Food Waste Guru Jonathan Bloom: New Date Labels Aren’t Enough

It’s well documented that food date labels confuse American consumers. Shoppers are often faced with conflicting terminology, such as ‘sell by,’ ‘use by’ and ‘best by,’ leaving them unsure of when to throw leftovers in the trash. Experts have long associated this industry failure with increased food waste.

Last month, grocery manufacturers and retailers came together on a standardized labeling system in an attempt to make things simpler for their customers.

Companies now use more than 10 phrases to accompany freshness dates on food packaging. Two trade associations, the Food Marketing Institute (FMI) and the Grocery Manufacturers Association (GMA), led the new initiative to adopt standard wording on food packaging. Retailers and manufacturers were encouraged to start phasing in the new date-labeling system, with the goal of widespread adoption by the summer of 2018.

The new system is voluntary and narrows date labels to just two phrases:

  • “Best If Used By” pertains to product quality such as taste or performance. After the date, the food is still safe to consume.
  • “Use By” applies to products that are highly perishable with a safety concern over time and should be consumed by the date listed on the package.

But the new system could be moot if industry doesn’t match its efforts with consumer education, food waste guru Jonathan Bloom argued in an op/ed in the Guardian. Bloom authored “American Wasteland,” the 2010 book many say helped bring the food waste issue onto the mainstream stage.

And while he praised the labeling initiative as a step forward, he insists it isn’t a panacea: “Why do we need food companies to tell us when it’s best to eat our bagged kale, rice or pasta?,” he asked rhetorically in his op/ed published last week. He said he’s come to trust his eyes and nose when it comes to food safety, but insists most Americans haven’t developed this skill — a hurdle industry must surmount if it hopes to move the needle.

“Structural adjustment and the desired shift in consumer mindset are both needed and, fortunately, not mutually exclusive,” he continued.

It’s true we have a lot to contend with: About 40 percent of the U.S. food supply ends up in the trash every year, which adds up to $218 billion in costs, and two-thirds of those costs are associated with household food waste. Date labels, and the misunderstandings of them, are driving household waste.

A 2016 survey by the Harvard Food Law and Policy Clinic, National Consumers League, and John Hopkins Center for a Livable Future found that 84 percent of Americans discard food close to or past the date on the label at least occasionally. A third of Americans said they always discard food close to or past the date on the label. A third believe date labels are federally regulated, while another 26 percent were unsure.

There is part of the survey that indicates the new voluntary labeling system is a much needed improvement. “Best if used by” was viewed as an indicator of food quality by 70 percent, with only 12 percent viewing it as a food safety label.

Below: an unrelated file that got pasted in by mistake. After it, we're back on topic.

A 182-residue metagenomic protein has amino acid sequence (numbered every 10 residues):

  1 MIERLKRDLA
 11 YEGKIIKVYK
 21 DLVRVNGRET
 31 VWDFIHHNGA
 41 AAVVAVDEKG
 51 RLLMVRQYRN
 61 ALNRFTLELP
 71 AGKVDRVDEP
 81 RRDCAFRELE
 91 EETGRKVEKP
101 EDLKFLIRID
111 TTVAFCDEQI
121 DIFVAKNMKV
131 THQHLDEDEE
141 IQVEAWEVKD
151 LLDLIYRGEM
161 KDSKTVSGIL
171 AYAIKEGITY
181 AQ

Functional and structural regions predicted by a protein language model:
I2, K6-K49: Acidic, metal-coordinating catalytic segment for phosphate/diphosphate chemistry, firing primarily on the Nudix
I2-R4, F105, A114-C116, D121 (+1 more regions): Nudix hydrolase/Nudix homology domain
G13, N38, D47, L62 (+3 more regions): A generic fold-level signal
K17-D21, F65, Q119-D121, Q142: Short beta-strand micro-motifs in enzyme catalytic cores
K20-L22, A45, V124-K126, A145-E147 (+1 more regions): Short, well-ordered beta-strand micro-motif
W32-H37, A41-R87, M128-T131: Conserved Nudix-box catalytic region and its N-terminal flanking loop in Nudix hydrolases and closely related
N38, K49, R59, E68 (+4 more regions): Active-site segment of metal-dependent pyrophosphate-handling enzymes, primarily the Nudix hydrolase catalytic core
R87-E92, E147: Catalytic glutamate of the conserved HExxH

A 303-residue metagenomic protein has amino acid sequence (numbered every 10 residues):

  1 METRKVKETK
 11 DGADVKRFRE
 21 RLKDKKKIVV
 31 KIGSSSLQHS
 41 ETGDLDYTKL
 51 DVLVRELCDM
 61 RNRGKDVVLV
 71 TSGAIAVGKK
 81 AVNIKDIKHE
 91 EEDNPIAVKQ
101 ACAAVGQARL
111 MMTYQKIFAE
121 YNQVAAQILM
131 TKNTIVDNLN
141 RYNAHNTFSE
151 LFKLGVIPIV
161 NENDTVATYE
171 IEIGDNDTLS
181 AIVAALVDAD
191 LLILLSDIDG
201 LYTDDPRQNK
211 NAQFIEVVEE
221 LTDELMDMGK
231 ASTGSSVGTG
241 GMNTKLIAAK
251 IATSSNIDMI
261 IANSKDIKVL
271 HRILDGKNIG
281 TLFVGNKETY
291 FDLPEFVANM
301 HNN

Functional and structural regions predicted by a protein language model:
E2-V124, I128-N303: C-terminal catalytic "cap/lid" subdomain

ReFED, a multi-stakeholder group launched in 2015, operates in alignment in Bloom’s argument, emphasizing both consumer education campaigns and standardized date labeling as the two most cost-effective solutions to reducing food waste. And these efforts yield much in return: Prevention solutions can yield almost $1.9 billion a year business profit potential for consumer-facing companies.

ReFED mentions three corporate consumer education campaigns that seek to reduce food waste. One of those is a three-year public service campaign launched in 2016 by the Natural Resources Defense Council (NRDC) and the Ad Council. The “Save the Food” campaign encourages consumers to reduce the amount of food they throw in the trash at home. Several public service announcements (PSAs) were developed for the ad pro bono by SapientNitro. One of them is an oddly emotional television ad that chronicles the life of one strawberry from the farm to the grocery store to the trash. It ends with the link SavetheFood.com across the screen.

The campaign also features print and Internet advertising and includes Facebook, Twitter, Instagram and Pinterest campaigns. Just as the television ad directed viewers to SavetheFood.com, the social media campaigns and print and internet advertising do as well. On the website, consumers can find information on how to reduce their food waste, including how to decipher dates on products and shopping guidelines to buy only what is needed.

The campaign generated a flurry across social media and can be easily replicated across the food industry to educate consumers about the new date labels.

In the end, reducing food waste will benefit both the wallets of consumers and the environment. But does industry have the will to follow through? 

Image credit: Flickr/Abby

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Gina-Marie Cheeseman

Gina-Marie is a freelance writer and journalist armed with a degree in journalism, and a passion for social justice, including the environment and sustainability. She writes for various websites, and has made the 75+ Environmentalists to Follow list by Mashable.com.

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